Londoners love Soho!

Soho has been voted London’s favourite neighbourhood by Time out London, but what is it that draws people to Soho, is it the lively atmosphere ? the food? or the crazy Clubs?IMG_0067

Soho is located right in the centre of London and is known for its culture and nightlife, There are a number of LGBTQ venues in Soho and during pride in London you can watch Soho’s streets come alive with colours and music.

G-A-Y bar one of London’s most known gay clubs is located in Soho along with Heaven and village.

There is no doubt that Soho is a neighbourhood that is much loved by the LGBTQ community in London as you see gay pride flags hanging from houses and shop windows throughout Soho.

Soho is also known for its raunchy shops and window displays which certainly catch the attention of passers by and help to distinguish Soho as a wild and open community.

There are also dozens of Clubs and restaurants all around Soho, so you can go for Food with friends then hit up the hottest clubs in London such as Libertine and Club 49 after.

 

Chinatown is part of Soho and pays homage to Asian culture, there are many restaurants serving authentic food from Asian countries such as Vietnam, Thailand and china. there are also many fun activities and events that take place in Chinatown for example their annual Chinese new year celebrations.

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Soho also has a variety of theatres, cinemas and jazz clubs such as Ronnie Scott’s, a renowned jazz bar that has been in the same spot since 1959 and has added to the rich history of Soho which used to be home to Mozart and the Sex pistols.

Soho is known for its diverse community, you see people of all ages and backgrounds, whether they are there to shop, eat or party all night.

Soho is a neighbourhood that brings everyone together to celebrate diversity in the heart of London.

 

The hidden gem of Peckham

Peckham salvage yard is London’s largest indoor vintage market, with more than 50 traders coming together in Copeland park and Peckham’s Bussey building, which is hidden in the back streets of Peckham to sell everything from vintage clothing to vintage maps.IMG_0184

The founders of hackney flea market decided to bring their vintage Gems to one of south London’s cultural hotspots, Peckham.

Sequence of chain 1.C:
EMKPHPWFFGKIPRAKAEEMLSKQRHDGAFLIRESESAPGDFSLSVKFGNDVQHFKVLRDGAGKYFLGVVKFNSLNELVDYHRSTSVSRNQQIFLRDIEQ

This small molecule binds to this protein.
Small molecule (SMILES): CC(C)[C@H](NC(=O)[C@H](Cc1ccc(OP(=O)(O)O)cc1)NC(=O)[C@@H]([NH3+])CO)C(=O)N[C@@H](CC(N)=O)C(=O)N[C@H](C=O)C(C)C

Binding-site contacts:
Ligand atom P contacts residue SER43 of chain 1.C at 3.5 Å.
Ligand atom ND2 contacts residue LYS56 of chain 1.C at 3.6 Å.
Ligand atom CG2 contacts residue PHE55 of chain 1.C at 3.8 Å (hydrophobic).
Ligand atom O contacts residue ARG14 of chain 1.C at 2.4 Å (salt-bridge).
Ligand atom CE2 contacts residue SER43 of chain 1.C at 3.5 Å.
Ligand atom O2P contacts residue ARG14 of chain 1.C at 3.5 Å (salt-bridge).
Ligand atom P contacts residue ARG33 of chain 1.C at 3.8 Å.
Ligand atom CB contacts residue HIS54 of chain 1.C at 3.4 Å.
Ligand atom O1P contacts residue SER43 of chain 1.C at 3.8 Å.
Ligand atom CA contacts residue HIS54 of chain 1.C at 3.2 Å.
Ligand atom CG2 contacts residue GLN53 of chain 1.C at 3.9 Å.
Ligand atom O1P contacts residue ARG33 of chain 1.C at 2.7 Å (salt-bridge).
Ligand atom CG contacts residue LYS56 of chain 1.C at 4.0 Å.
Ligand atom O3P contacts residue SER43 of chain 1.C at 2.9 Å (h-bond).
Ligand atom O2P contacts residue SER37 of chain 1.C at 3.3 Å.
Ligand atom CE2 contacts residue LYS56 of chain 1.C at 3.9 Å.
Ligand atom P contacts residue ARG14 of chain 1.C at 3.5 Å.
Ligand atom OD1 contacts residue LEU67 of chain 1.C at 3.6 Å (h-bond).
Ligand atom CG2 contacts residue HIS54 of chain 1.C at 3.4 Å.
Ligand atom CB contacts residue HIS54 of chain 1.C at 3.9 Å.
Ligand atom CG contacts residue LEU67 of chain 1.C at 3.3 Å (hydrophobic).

The Peckham salvage yard runs once every two months and brings together dozens of handpicked traders from established vintage clothing sellers to locals clearing out their loft.

 

Peckham salvage yard has something for everyone, whether you are looking for kitchen utensils or a new fur coat this market has it!

There are endless stalls and clothing racks filled with personal treasures, unique furniture and crazy bargains.

You see people of all ages and walks of life come together at the salvage yard to enjoy this unique and lively atmosphere, there’s a live sound system playing music, an outdoor social area with seats and a bar as well as restaurants and food stalls.

Peckham salvage yard is also surrounded by bars, clubs and restaurants, in the heart things to do after they rummage through heaps of vintage clothes and treasures at the Peckham salvage yard.

Sadly, we have to wait until the 7th July for Peckham to become home to all things vintage once again, but until then Hackney flea market is open for business once a month and also hosts many of the same traders in a smaller space.

The next one is coming up next Saturday the 19th May.

The Anatomy of luxury

Every week selfridges corner shop is home to a different brand displaying their collections and telling stories through their outrageous designs and unexpected collaborations.

This week untill the 6th of may The corner shop was home to A.F vandervorst a Belgian fashion house that has been around for 20 years, they have displayed their collections on runways around the world and have been featured in vogue magazine.